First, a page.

In a statement after a meeting in Brussels convened by Secretary of State John Kerry, the United States, Britain, France, Germany, Italy, Spain, the European Union and the United Nations called for an immediate end to hostilities.
The ministers "expressed grave concern over the deteriorating situation in Libya" and welcomed an announcement by UN Special Representative Bernardino Leon that he will lead a new round of peace talks on December 9.
But they said that if key forces did not take part in UN-led peace moves they were willing to "consider additional measures to protect Libya's unity, stability and prosperity, and to counter expanding terrorist threats to Libya and the region".
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The statement did not give any details of what action they might take.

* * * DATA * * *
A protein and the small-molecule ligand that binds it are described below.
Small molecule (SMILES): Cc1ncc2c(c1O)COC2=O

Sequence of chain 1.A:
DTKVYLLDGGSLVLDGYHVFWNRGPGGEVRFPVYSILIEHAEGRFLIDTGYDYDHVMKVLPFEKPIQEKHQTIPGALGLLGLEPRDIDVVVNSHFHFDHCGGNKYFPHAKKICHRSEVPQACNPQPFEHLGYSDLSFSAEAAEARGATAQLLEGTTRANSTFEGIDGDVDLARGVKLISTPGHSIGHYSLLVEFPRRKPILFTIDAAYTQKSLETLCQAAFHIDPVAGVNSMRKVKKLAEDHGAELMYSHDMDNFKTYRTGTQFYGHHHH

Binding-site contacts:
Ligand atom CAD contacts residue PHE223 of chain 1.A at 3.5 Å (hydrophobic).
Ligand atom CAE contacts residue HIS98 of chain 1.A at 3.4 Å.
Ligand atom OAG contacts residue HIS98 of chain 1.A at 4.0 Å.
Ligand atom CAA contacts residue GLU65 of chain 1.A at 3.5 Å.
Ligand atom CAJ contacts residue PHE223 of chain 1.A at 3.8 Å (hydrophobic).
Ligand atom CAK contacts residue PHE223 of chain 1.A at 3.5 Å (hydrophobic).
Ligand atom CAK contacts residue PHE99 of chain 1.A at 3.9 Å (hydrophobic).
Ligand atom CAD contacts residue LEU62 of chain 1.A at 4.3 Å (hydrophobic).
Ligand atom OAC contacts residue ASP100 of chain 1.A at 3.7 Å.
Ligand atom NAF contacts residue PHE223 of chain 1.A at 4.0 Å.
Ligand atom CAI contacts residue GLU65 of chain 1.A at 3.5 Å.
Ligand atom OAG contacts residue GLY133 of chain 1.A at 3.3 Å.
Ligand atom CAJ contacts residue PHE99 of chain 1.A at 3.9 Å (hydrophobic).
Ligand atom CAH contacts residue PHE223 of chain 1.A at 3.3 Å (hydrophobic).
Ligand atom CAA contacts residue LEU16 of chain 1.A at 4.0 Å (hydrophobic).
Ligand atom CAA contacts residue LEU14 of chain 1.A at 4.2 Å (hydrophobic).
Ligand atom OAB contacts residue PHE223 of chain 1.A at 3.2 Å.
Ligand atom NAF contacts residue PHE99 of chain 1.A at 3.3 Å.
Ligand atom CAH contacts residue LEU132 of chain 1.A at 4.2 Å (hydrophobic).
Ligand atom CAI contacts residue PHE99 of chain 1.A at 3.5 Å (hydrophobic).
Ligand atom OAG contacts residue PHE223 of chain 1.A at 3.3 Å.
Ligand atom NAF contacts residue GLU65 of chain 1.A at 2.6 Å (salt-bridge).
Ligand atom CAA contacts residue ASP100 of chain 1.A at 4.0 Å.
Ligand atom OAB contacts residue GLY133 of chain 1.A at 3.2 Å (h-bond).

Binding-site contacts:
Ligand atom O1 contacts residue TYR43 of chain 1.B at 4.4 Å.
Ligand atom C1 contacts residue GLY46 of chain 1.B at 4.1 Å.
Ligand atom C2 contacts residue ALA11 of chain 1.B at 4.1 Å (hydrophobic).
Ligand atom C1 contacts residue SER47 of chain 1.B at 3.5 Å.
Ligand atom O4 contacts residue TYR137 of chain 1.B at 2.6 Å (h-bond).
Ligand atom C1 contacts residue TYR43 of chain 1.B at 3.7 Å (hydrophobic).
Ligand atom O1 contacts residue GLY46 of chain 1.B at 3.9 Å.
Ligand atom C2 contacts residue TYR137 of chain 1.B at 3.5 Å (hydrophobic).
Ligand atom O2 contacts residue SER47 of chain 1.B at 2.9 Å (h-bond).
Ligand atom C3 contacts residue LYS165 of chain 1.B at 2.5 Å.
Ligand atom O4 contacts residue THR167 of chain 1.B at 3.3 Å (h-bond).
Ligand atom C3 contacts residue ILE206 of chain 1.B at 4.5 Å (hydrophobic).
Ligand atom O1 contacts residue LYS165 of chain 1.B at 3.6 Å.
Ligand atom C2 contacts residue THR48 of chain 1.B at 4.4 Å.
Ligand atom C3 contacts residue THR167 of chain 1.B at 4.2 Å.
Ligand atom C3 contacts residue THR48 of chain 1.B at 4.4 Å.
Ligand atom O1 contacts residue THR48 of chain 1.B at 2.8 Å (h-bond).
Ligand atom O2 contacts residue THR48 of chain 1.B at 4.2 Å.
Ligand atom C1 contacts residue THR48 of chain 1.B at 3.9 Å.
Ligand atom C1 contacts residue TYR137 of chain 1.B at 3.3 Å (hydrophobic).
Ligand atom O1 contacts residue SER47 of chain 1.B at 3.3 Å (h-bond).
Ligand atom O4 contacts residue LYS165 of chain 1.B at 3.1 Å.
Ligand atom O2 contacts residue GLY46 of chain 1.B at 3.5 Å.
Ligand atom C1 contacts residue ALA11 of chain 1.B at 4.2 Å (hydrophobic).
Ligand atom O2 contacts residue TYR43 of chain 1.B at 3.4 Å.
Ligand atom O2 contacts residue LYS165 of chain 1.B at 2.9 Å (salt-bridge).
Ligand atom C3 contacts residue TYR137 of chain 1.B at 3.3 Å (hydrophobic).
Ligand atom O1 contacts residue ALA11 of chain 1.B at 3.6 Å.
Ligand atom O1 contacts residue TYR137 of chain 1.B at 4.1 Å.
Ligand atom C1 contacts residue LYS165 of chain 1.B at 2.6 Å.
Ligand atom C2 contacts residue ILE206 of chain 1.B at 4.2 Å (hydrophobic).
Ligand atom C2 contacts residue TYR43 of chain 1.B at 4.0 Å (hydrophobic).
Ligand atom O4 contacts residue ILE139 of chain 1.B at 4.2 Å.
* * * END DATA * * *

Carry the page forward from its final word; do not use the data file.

More than three years after dictator Moamer Kadhafi was toppled and killed in a NATO-backed revolt, Libya is awash with weapons and powerful militias, and has rival governments and parliaments.
As Washington marshalls efforts to defeat jihadists across the Middle East, there is growing concern that Libya could go the way of Syria and Iraq where the Islamic State jihadi group has seized control of large areas.
After the Libya meeting Kerry chaired the first high-level meeting of a more than 60-member US-led anti-IS coalition at NATO headquarters in Brussels.